As a result of the inquest, an arrest warrant was issued for Paronneau who was found three days later on February 22, traveling south along the Penobscot and apprehended.

Paronneau was held for trial at Pownalboro Jail. While in jail, Paronneau was not idle. On April 8, 1791, he wrote to the French Consul at Boston, Phillippe Andre Joseph de Létombe. The letter, now held in the Archives Nationales, Paris, is mentioned in passing in French Consuls in the United States by Nasatir and Monnell, and would have been unavailable to early Maine historians, who declared it a mystery as to how such a powerful political figure became involved in the case on the boy’s behalf.

According to Nasatir and Monnell, Létombe communicated to Chancellor Fleurieu:

"A young man named Paronneau, 15-16 years old, called by his uncle, M. Junin to Penobscot a year or two ago in the fur trade with the Indians. Boy arrived last year; he went to College de Soregu-Languedoc. Boy met schoolmates here. Informed last Fall that Junin was killed by him. Jury of Inquest said it was willful murder. Louis Paronneau imprisoned; says he is innocent" (1967:56).

Enclosed with this communication, Nasatir and Monnell note, is the letter of Paronneau to the Consul of France dated April 8, 1791. The letter is briefly summarized as follows:

“Asks his aid. Says he is innocent. Is in debt” (1967:56).

The Chancellor was sent to Pownalboro to “make and inventory” and serve as a guardian to Paronneau. Létombe also retained the region’s most prominent attorneys to defend the boy: John Gardiner and General William Lithgow, Jr.

The desperate youth did not halt his pleas for assistance with the French Consulate of Boston, however. On April 14, 1791, before his letter was even able to reach Boston, Paronneau authored a telling letter to President George Washington, published in The Papers of George Washington Presidential Series Vol 8, March-September 1791.

The letter, in Paronneau’s words, follows:

"Oh! Glorious Deliverer of your Country; I most Humbly beg you to excuse my temerity in Daring to expose before your Highness a Picture of woes to which your mild Heart will be very sensible.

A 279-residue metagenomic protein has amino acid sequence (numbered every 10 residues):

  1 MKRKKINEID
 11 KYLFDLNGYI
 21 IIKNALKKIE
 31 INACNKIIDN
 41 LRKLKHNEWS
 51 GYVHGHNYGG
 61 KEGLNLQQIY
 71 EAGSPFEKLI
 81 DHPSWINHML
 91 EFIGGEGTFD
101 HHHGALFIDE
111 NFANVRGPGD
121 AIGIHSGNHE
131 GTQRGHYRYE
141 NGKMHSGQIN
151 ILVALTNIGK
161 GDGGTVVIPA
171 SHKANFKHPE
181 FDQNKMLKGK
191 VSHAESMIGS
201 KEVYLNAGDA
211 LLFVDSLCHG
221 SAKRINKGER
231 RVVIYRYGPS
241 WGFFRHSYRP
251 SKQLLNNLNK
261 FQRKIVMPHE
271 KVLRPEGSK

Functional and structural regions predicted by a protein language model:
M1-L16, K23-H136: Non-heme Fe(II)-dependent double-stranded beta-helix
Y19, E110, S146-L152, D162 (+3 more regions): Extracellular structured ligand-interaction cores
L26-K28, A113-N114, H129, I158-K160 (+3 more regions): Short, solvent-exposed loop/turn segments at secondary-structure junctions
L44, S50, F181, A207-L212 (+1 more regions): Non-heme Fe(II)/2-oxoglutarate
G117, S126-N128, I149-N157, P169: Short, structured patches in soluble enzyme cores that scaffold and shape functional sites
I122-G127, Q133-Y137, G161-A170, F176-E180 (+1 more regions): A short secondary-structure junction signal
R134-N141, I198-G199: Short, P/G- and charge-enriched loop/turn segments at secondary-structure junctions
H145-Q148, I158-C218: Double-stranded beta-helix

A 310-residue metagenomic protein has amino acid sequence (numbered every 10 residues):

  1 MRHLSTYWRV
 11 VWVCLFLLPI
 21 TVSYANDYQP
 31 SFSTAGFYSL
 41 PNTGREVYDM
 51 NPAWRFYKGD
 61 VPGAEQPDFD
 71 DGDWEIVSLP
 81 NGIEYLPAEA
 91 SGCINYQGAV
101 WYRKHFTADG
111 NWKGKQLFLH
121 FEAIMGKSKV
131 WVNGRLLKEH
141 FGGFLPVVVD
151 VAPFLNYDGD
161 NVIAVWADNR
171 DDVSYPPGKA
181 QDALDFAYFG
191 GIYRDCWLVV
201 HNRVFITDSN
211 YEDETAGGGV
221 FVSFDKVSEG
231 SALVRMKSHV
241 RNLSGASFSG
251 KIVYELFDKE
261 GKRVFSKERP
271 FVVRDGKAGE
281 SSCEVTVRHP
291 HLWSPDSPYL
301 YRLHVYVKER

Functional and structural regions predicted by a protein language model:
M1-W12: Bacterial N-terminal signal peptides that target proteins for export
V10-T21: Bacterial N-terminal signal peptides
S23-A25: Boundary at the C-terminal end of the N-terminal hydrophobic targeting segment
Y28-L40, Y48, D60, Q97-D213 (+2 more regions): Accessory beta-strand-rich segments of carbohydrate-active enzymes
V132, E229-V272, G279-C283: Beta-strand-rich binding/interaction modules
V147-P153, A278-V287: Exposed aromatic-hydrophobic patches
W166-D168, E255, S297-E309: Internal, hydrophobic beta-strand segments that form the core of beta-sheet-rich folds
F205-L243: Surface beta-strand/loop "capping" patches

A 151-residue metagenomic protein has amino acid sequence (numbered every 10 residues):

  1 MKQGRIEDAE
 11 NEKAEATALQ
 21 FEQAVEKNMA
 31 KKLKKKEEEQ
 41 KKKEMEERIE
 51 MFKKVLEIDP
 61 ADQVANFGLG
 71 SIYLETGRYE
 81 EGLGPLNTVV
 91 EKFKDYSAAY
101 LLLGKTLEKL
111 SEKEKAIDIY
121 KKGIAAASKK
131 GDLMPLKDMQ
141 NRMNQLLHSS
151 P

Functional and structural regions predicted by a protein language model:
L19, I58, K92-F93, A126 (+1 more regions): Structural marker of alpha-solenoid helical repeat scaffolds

I have left my Country, at that prayer of a beloved uncle; The most Horrid murder has Deprived me of this Dear father, and (Could your Excellency believe the sad tale) black injustice with all its most Criminal Jury accuses me of being his murderer: I am Dragged in a Narrow Gaol where innocence ought Never to go: Nor my tears, nor my prayers, nor my innocence Can move the flinted Heart of inhumans who perhaps (oh Horror) are guilty of the Crime of which they accuse me.

be your Greatness Judge of my griefs in thinking of the Sorrow of a father and of a Mother that tenderly Cherish their son who pay's em with the same Love. I weep bitterly: not for myself, I weep, since I am innocent: but for the whole family of which I have always been the Delight.

In the name of your shining glory, in the name of Humanity, Design to interest yourself in the behalf of an unjustly accused youth; in the name of your greatness bear to the French Nation may your remedy the Dangerous sickness of one of her Limbs. with the most profound respect I implore all the succor, all the pity, all the tears that Justly Deserves of your Highness, the most unfortunate, the most thankful of the part you will take to his misfortunes, & most Humble Servt,

Louis Paronneau"

Though there is no evidence that Washington responded to the plea in any particular manner, it is interesting to note that Paronneau makes no mention of his uncle’s identity in his letter. Junin, whose actions during the Revolution and close relationship with the Penobscot Indians were tracked closely and reported by John Allan, superintendent of the Eastern Indians, Machias, would have been well-known to George Washington. Also of interest in Paronneau’s letter is his narcissistic tone and the suggestion that his accusers―rather than rogue Penobscot Indians―may be responsible for the murder and are framing him. In fact, the boy, while claiming innocence, makes no mention of the defense he emphasized to Dennett, Eddy, and the men of Bangor.

In July 1791, Consul Létombe traveled to Pownalboro to attend the trial. Under the representation of Gardner and Lithgow, Paroneau was acquitted of the charges and the balance of his uncle’s estate—minus costs for the search, inquest, several casks of rum for use by the Jury and gaoler, and 39 shillings for a gravestone—was turned over to John James Paronneau. In a communication to Chancellor Thevenard, Létombe flatly states, “I am sending him to his parents at La Rochelle.”

On August 3, 1791 Paronneau again wrote to President Washington, informing him of his release.

"My Lord, Pardon my Freedom if I dare flatter my Self that your generous Heart (if Nevertheless great objects interest themselves to small ones) hath heard with pleasure & joy the News of my Deliverance. yes: Justice hath taken place, & them who Seeked the News my Death have been Disappointed. you Highness hath, without Doubt, received the Letter I took the liberty of writing at the time of My Detention, Knowing your greatness was the father of Humanity, I have take the Leave of expounding my misfortunes: Misfortunes which I had not merited. the Love I bear to my parents too Strongly engages me to return to them; to make any Delay: therefore, I go: to Consolate a Desperate family, Mourning Brothers, & Sorrowful friends. if ever fortune favours me as much as to bring me to this Country again; please your excellency to give me the Leave of presenting my Self before"